When I worked as freelance rigger, I always tried to avoid 3rd party plugins because I didn’t want to have to install them on the animators’ computers, such as pose readers to drive my corrective shapes or custom deformers. For this reason, I always approached corrective shapes using a bunch of standard Maya nodes and assuming that I would have some limitations. But by putting in extra effort on helper bones, especially in articulations such as the elbows, knees, or even knuckles and fingers, I can define some behaviors to these helper bones to help me to keep volume preservation on these particular areas.

Do you use any publicly available scripts or tools when rigging? Do you have any modeling scripts or tools/tips you can’t live without?

I do not use a lot of external scripts but there are a couple that have become very useful on my pipeline:

abSymMesh, a very useful script to check symmetry meshes and to create symmetrical/asymmetrical shapes. I use it constantly, not only for facial shapes, but also as a checking script when I bring my meshes over from zBrush.

cvShapeInverter, another tool I use a lot to extract the deltas to be applied as a corrective shape on my rigs.

Is there anything you wish would be fixed or changed in the software in order to improve production work and make it easier?

One of the things I would like to change or fix is the limitation on the number of inputs/outputs of Maya’s nodes. Sometimes, to do a rig or any kind of process that requires multiple instances of the same kind of calculation, you end up with an unnecessary number of the same duplicated node because you only can input/output one value or 3 per each node, in the best scenario with the XYZ/RGB output channels, instead of having an unlimited number of inputs/outputs.

I would love to see this reviewed, because it would help to get better performances and maintenance on the rigs, instead of ending up with custom nodes, which are easy to track and update in a company environment, but difficult to manage for small projects or freelance riggers.

Do you see any major advancements in rigging for characters in the near future, or are the techniques mostly standardized now?

This kind of question is always difficult to answer. I’ve been rigging with Maya my entire career, so I guess my answer is going to be conditioned by that.

As riggers, we know the animators’ needs and the kind of controls they need to perform their work, so very often we end up with a recurrent pattern of node structures to deliver the standard package, such as switchable IK/FK limbs with bend deformations and pin elbows/knees on a biped character. This means we’re using a lot of nodes to create one specific rig behavior that is a kind of standard in the industry. So, my guess is that at some point we will end up having custom nodes to achieve these results while being more efficient in terms of node economy and rig performance.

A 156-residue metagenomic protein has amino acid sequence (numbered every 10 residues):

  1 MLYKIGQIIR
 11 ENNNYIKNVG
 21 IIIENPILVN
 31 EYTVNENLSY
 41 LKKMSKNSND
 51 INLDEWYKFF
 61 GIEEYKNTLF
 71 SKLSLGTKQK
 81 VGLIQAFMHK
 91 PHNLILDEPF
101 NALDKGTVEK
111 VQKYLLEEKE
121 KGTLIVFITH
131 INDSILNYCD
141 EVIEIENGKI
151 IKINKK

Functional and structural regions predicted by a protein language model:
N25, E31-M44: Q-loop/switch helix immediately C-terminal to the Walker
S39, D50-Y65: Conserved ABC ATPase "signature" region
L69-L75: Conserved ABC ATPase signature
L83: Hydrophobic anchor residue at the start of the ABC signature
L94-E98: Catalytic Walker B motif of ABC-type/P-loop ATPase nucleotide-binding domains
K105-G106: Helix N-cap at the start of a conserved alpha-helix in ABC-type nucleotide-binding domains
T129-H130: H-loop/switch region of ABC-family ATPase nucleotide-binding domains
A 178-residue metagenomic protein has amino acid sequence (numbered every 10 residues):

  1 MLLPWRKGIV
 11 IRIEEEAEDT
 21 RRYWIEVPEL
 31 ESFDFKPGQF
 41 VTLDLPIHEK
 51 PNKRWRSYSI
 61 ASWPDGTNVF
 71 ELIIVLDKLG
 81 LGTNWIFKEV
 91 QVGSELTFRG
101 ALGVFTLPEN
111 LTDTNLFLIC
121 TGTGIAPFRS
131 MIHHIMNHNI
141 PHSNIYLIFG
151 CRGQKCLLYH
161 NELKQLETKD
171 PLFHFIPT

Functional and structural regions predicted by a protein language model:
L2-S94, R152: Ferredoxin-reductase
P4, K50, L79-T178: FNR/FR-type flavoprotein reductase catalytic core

What have you found, training-wise, to have been the most helpful to you for growing as a character TD and modeler?

I consider myself to be self-taught in the fields of modeling and char TD. However, I enrolled in some rigging and scripting workshops because they are always interesting in a way of how to start with a new tool or software.

But what most motivates me to learn and keep learning is to be inspired by other artists. By just looking at and studying their work you can learn things, or establish ideas or solutions to follow. Sometimes you can see something on a TD reel or in a “making of” that catches your attention and makes you ask yourself, “How do they do that?” Then, you start a journey of trying to figure out how to accomplish that goal, following your own paths and ideas and trying new things. This gives you a learning path where you have to find your own way, your own solutions. Maybe you end up with something totally different, but I bet you’ll have learned a lot of things along the way. Also, talking with other people about your own questions and having their point of view of how to approach a problem is something very effective in terms of continuous learning. You can do a single thing in so many different ways…

You have been teaching now, so on the flip side, what has been hard to get students to understand when it comes to animation-ready modeling?

I’ve been lecturing for some time and also recording educational stuff but it’s always been more related to the modeling side with an approach to the technical side, in terms of how to deliver a proficient model for rigging, or how to create facial shapes ready for animation.

One of the questions that comes up often when I’m teaching is regarding the density of facial meshes for animation or production. Obviously, when you are starting with topology puzzles, it is always a pain to add density on your mesh, so students, or even people who only create characters for still images, tend to focus only on the shape of the mesh, without adding enough topology density to enable a successful facial deformation or performance, so they are often surprised when they see examples of characters for production.